Restaurant & Wine Review: Zuma in Rome

by Ian D’Agata

Zuma Rome

Via della Fontanella di Borghese, 48

00186 Roma, Italy

Tel. +39 06 9926 6622

The dishes

Spicy edamame (stir-fried soybeans with chili, ginger and garlic)

Crispy fried squid with green chili and lime

Maki rolls (spider softshell crab, chili mayonnaise, and wasabi tobiko; spicy tuna, chili miso and yuzu tobiko; spicy yellowtail, sancho pepper, avocado and wasabi mayonnaise)

Spicy beef tenderloin, with sesame, red chilli and sweet soy

The wines

Mosnel NV Franciacorta Rosé                                92

Charly Nicolle 2021 Chablis Premier Cru Aux Fourneaux       90

D’Araprí 2019 Metodo Classico RN Puglia                  92

I Clivi 2022 Ribolla Gialla A Tessa Venezia Giulia              94

Zuma Rome is part of the galaxy Zuma dining spots co-founded by Divia Lalvani, Rainer Becker and Arjun Waney in 2002 with locations now distributed all over the world. The Zuma in Rome boasts a magnificent setting over two stories in Palazzo Fendi right in the heart of Rome’s historic city center. The top floor is the terrace, where you can go for drinks (but note that no reservations are taken for aperitifs -between 6-7PM- and after dinner, from 11PM onwards) or dinner, but choosing from a slightly smaller menu (for example, without nigiri sushi choices). The cuisine is the typically advertised Japanese izakaya (meant for sharing) style, though for the most part the creations are neither typical nor traditional renditions of Japanese dishes, as the Zuma website honestly acknowledges (“authentic but not traditional”. No matter, the food at Zuma Rome is quite good and gives you a reason to go to the restaurant, besides the beautiful, refined sleek décor and upscale design, not to mention the gorgeous and comfortable terrace. The wine list is also good (if expensive at the higher end). So all that is really good. Unfortunately, at least on my last visit at Zuma Rome, the service was really bad: beyond slow, to the tune that even getting the wine list back to our table, so that we could choose a second bottle, took close to twenty minutes. If you’re fine with that, then you’ll love Zuma Rome, like many of the young and not so young couples dressed to the nines that flock to the place. Unfortunately, those of us who don’t leave social media-dependent lives and look at substance beyond useless glitz and empty glam, will be unimpressed, and most likely, will never be back.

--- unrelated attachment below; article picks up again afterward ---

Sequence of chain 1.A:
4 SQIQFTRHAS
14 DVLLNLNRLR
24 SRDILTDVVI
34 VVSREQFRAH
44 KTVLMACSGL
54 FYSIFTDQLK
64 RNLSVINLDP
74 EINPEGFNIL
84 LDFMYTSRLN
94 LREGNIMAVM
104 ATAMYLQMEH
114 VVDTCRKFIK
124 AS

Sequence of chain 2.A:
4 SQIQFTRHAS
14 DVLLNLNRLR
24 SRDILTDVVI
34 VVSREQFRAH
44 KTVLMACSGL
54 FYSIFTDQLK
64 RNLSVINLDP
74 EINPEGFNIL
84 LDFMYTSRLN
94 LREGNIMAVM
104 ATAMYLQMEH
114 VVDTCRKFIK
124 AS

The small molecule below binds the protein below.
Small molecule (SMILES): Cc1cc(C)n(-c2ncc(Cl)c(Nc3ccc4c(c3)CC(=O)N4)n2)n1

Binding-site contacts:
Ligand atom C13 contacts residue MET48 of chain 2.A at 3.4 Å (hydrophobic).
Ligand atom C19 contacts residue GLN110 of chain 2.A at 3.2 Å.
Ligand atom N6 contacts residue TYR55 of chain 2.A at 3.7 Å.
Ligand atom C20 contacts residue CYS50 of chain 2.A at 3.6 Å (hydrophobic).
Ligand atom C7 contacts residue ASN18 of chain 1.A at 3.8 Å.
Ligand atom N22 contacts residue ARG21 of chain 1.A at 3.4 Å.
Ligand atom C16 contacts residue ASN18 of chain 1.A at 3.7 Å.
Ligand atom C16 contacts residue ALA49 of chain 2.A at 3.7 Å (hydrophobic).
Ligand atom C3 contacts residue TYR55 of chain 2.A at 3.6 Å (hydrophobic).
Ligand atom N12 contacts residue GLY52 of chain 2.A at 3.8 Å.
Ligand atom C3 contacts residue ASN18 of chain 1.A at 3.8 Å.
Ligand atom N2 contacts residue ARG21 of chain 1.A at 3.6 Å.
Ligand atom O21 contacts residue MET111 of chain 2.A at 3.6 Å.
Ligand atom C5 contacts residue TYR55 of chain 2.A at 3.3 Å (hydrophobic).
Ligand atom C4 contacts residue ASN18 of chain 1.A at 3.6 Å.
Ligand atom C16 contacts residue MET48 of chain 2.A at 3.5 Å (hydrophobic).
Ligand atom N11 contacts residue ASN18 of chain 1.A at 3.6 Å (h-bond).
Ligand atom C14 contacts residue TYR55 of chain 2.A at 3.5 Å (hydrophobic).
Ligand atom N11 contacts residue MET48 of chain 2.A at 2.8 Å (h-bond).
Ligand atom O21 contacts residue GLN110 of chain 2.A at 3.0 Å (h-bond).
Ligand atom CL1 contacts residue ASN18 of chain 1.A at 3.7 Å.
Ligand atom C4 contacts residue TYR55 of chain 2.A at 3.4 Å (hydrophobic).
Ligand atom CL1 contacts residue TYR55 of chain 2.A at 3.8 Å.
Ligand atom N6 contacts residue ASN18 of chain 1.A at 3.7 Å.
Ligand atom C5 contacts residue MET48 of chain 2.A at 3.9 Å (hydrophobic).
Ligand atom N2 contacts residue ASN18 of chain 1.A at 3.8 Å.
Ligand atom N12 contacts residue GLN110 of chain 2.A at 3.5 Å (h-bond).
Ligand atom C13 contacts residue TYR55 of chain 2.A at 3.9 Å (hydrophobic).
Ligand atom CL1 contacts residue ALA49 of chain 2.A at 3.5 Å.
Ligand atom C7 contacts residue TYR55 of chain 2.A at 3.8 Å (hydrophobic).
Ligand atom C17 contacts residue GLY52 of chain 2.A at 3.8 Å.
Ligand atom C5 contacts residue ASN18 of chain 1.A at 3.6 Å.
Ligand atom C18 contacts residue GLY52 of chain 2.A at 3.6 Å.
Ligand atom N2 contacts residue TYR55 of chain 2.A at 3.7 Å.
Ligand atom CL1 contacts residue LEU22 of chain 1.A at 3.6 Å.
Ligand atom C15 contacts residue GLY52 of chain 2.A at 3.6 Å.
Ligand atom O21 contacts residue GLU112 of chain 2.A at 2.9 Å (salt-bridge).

But, at Zuma Rome, the food really is good, delicious even. The spicy edamame (stir-fried soybeans with chili, ginger and garlic) is fun and yummy to much on while you wait (and wait) for your other dishes to make it to the table. The crispy fried squid with green chili and lime were perfectly fried (no trace of grease) though I would have liked the lime presence to be a bit more pronounced for greater freshness and make the fried nature of the dish less heavy; but that is a matter of personal preference, and there’s really nothing wrong with this perfectly cooked and delicious dish. The maki rolls are fine, fresh and tasty: among others, we tried some really satisfying bites of the spider softshell crab, chili mayonnaise,  and wasabi tobiko; spicy tuna, chili miso and yuzu tobiko; and spicy yellowtail, sancho pepper, avocado and wasabi mayonnaise. Last but not least the spicy beef tenderloin, with sesame, red chilli and sweet soy, was hearty and flavourful, if up there on the sweetness scale; then again, if you order this dish you have to expect a certain degree of sweetness and so no surprise here. The meat, like all the ingredients used at Zuma Rome, are first-rate and make the dishes sing with even greater ease than they would otherwise.